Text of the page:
The United States nuclear missile force has been hit by scandal after 34 officers responsible for launching nuclear missiles were removed from duty for their alleged involvement in a cheating ring.
The US Air Force said on Wednesday that 34 intercontinental ballistic missile (ICBM) officers at Malmstrom Air Force Base, Montana, were either sharing material or were aware that material was being shared on proficiency tests.
Air Force Secretary Deborah Lee James, who described the behaviour as "completely unacceptable", said the cheating ring was uncovered during a drug possession investigation involving 11 officers at several US Air Force bases, with two of the 11 also suspected of participating in the cheating ring.
I have great confidence in the security and the effectiveness of our ICBM force.
A spokesman for US Defence Secretary Chuck Hagel said the Pentagon chief was "deeply troubled" to learn of the allegations and that he supported the "aggressive steps" the Air Force was taking in response.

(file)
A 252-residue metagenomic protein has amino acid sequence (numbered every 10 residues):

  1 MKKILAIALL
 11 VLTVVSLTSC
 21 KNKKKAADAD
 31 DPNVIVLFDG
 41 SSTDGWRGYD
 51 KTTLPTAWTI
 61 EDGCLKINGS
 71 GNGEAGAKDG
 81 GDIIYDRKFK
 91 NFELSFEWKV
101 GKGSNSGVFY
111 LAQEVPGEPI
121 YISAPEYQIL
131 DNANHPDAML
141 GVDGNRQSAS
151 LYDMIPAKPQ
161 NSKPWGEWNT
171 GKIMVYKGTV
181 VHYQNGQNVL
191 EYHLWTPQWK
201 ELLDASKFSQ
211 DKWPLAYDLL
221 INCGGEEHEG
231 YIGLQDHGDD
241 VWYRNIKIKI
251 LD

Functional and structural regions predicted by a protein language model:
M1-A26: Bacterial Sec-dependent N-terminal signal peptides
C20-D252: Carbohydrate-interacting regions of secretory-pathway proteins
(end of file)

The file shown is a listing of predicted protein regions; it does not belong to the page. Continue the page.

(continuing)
The cheating scandal is the latest in a series of controversies affecting the US nuclear missile force.
According to the Associated Press news agency, others include deliberate violations of safety rules, failures of inspections, breakdowns in training, and evidence that the men and women who operate the missiles from underground command posts are suffering from burnout.
In October the commander of the nuclear missile force was dismissed for engaging in embarrassing behaviour, including drunkenness, while leading a US delegation to a nuclear exercise in Russia.
James said on Wednesday: "I want all of you to know that, based on everything I know today, I have great confidence in the security and the effectiveness of our ICBM force.
"And, very importantly, I want you to know that this was a failure of some of our airmen. It was not a failure of the nuclear mission."
James said the entire ICBM launch officer force of about 600 people was being retested this week.